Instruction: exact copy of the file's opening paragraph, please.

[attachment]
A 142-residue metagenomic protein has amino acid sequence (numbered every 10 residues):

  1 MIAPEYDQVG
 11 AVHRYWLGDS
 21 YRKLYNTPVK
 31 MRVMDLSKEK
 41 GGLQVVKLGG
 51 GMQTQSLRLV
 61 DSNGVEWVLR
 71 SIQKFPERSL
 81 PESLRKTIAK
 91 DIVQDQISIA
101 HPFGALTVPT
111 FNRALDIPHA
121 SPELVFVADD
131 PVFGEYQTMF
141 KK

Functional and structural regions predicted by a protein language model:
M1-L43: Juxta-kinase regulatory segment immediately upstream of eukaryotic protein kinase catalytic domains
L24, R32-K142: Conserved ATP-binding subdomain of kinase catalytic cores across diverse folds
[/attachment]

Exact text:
A 142-residue metagenomic protein has amino acid sequence (numbered every 10 residues):